Closeness does not establish intimacy. I grew up in New York City, always sharing space with people I did not know. The contradiction of physical density and emotional distance made me feel simultaneously alienated by and enamored with millions of strangers. I explore this conflict by making work that manifests invisible dividers and destabilizes familiar relationships, making the unknown known, and the known unknown. Inviting and forbidding, my work addresses issues of power, desire, vulnerability, and visibility. Through it, I disrupt familiar ideas about gender roles, sacred space and what it means to be the object of another’s gaze.
I make art that unsettles the viewer’s perspective. Physical walls and paths confront the viewer, creating spatial and visual relationships that shift and disorient. Screens conceal and reveal, protect and tantalize. I use them to blur the division between public and private, transforming what lies on the other side. Through screens I explore access and denial, isolation and inclusion.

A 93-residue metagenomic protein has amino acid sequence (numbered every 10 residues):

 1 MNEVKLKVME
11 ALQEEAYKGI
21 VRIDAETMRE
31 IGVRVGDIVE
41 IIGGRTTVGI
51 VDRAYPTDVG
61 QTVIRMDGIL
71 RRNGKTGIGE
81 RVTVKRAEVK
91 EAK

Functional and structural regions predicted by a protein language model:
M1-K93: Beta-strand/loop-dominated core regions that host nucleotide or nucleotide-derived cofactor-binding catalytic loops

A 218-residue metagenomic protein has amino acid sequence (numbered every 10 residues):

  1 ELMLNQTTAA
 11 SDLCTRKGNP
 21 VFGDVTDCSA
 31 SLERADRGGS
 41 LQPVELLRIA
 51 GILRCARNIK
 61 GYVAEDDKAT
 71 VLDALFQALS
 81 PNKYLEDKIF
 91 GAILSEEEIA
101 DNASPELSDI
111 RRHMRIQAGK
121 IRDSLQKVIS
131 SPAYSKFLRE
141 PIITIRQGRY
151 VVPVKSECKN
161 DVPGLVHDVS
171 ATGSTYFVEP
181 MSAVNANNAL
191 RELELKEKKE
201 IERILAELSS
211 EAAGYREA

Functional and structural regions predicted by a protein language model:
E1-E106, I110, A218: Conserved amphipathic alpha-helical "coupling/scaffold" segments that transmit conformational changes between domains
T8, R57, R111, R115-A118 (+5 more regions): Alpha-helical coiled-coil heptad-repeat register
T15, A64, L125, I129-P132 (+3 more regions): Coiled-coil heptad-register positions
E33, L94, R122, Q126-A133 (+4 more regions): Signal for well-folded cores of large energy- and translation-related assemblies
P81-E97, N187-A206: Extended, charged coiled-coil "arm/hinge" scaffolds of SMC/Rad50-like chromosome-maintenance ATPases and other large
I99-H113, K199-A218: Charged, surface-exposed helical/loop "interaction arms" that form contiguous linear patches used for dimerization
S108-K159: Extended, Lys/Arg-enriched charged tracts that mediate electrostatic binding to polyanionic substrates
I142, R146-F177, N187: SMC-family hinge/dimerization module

I create encounters where the viewer must question how they fit into the structure, making the act of looking more self-aware. Scale, intimacy, and the body of the viewer are fundamental considerations. I use pattern and repetition as tools to engage the viewer’s eye and refer to historic tilework and sacred architecture. The quatrefoil is one of my favorite motifs; I have seen it in decorations around the world, and to me this universality makes it powerful.